DLR researchers have extensive expertise in uplinks and, more generally, in optical transmissions in free space. They are also interested in downlinks and systems to compensate for turbulence at reception.
In the article co-published by DLR and Cailabs, two technologies are compared: a standard adaptive optics system and the first version of Cailabs’ TILBA-ATMO, without optical recombination. Output scintillation at the receiver is evaluated in both cases to determine the efficiency of turbulence compensation.
Two technologies with the same functionality
Adaptive optics consists of reshaping the wavefront using a deformable mirror. Figure 1 shows a typical adaptive optics system. The incident signal is sent to the deformable mirror which corrects wavefront distortion. A fraction of the corrected signal is sent to a wavefront sensor to characterize its quality in real time. Finally, the other fraction of light is sent through the optical fiber to the telecommunication receiver. For this study, a wide-field photodiode was also used to measure the total intensity fluctuation of the wavefront in the focal plane.
Figure 1: Diagram of a standard adaptive optics system
Although its function is similar, the approach of the TILBA-ATMO is different. Its objective is not to actively compensate for wavefront distortion, but rather to collect all the light and passively convert it into usable modes. A light wave can be decomposed into modes. In this case, we have chosen Hermite-Gauss modes. The Mutli-Plane Light Conversion technology (MPLC) on which the TILBA-ATMO is based, then collects these various disruptive modes and demultiplexes them into as many single-mode fibers. The dynamics of turbulence still exist, but they are reflected in variations in phase and intensity of the modes, which themselves are fixed. After demultiplexing, these variations result in changes in phase and intensity of the respective signals, but in the single-mode fibers.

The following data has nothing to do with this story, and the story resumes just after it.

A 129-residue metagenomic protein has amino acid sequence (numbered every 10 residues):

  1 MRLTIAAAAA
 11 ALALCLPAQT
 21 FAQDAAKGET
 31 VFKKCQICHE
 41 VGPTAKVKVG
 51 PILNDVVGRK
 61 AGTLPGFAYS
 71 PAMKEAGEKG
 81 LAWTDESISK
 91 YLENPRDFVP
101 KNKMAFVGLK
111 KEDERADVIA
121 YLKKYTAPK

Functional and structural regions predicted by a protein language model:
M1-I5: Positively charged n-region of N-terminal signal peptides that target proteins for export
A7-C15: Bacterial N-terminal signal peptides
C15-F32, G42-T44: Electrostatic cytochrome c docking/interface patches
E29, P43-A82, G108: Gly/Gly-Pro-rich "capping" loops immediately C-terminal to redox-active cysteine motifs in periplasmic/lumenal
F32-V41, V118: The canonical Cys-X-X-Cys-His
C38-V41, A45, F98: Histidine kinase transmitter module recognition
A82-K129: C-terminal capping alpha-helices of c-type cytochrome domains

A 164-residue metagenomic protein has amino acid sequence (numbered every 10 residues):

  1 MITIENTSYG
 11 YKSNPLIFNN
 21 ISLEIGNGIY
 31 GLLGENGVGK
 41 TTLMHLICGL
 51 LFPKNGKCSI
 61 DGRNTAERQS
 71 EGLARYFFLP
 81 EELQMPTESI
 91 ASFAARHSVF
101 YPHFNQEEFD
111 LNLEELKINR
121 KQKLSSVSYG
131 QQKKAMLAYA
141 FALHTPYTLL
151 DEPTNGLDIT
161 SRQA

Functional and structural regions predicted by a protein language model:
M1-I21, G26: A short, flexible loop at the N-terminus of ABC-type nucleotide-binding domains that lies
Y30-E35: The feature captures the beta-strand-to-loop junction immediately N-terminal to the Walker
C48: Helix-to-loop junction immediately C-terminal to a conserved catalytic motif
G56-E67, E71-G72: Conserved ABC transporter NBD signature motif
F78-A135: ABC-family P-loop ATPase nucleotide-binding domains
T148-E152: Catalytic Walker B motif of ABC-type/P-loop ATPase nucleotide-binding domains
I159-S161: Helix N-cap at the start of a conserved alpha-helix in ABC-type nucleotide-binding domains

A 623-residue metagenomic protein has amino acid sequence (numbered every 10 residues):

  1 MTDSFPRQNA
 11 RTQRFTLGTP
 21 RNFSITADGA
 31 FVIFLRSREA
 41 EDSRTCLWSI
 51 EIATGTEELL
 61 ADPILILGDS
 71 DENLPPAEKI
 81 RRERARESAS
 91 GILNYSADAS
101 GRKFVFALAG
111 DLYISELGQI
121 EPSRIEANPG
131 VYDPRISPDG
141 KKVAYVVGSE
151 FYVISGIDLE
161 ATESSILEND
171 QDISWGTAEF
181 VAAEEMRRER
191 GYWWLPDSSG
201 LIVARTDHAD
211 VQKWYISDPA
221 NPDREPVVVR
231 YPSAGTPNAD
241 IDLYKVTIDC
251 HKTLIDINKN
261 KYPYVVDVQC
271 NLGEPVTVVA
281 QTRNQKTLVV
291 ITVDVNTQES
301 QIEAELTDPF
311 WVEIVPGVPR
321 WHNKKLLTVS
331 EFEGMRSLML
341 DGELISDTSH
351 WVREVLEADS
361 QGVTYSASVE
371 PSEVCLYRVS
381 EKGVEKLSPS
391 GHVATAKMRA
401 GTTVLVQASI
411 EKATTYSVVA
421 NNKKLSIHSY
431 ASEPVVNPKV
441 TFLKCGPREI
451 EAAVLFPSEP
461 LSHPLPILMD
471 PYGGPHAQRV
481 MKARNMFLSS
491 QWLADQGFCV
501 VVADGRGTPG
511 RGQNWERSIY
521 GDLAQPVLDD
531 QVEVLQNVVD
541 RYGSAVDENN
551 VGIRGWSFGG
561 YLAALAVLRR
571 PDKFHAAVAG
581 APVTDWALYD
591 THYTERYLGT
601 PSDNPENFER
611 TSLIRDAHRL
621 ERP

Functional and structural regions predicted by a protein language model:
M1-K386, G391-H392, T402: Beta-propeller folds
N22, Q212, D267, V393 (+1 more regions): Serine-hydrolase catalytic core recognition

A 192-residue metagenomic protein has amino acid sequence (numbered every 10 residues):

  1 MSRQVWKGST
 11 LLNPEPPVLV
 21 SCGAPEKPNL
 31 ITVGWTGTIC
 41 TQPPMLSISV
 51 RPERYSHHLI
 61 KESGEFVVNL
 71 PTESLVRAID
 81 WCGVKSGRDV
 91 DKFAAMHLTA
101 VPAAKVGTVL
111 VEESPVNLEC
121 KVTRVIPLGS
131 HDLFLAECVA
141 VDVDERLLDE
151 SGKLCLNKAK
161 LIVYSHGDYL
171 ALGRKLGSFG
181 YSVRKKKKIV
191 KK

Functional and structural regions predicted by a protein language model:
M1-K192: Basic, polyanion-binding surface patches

This passive approach makes it possible to compensate for the phase shift in the fibers themselves rather than with mechanical elements, which are intrinsically limited in speed. Finally, it should be noted that if adaptive optics also use phase mode , such as Zernike polynomials in turbulence analysis. MPLC works on the complex field, i.e. both the phase and the amplitude.
Experimental demonstration of a GEO downlink signal
The DLR experiment took place between the DLR station in Weilhem, acting as the ground station, and a terminal, representing the satellite, located at the weather station in Hohenpeißenberg. The two sites are 10.45 km apart with an inclination of about 1.8°. This site, already used by the DLR for several test campaigns, has turbulence and scintillation characteristics that are representative of a GEO-ground link, which make it particularly suitable for the study of communication systems.
Figure 3: Distance and elevation of the link between the two sites
The test bench is shown in Figure 4. Once collected by a 10 cm diameter telescope, a tip/tilt mirror stabilizes the beam pointing direction. The signal is then separated into two equal fractions. Part of the signal is sent to the MPLC while the other part is sent to the adaptive optics unit.
TILBA-ATMO: The MPLC input is a few-mode fiber by Prysmian with a core diameter of 25 µm guiding 10 modes. The modes of the fiber are demultiplexed into 10 single-mode fibers. This first version of TILBA has no recombination device. Each single-mode fiber is therefore connected to a gain-adjustable PIN photodiode from Thorlabs. The analog signal obtained on each photodiode is oversampled and then digitally summed to obtain a single output corresponding to the signal compensated by the TILBA.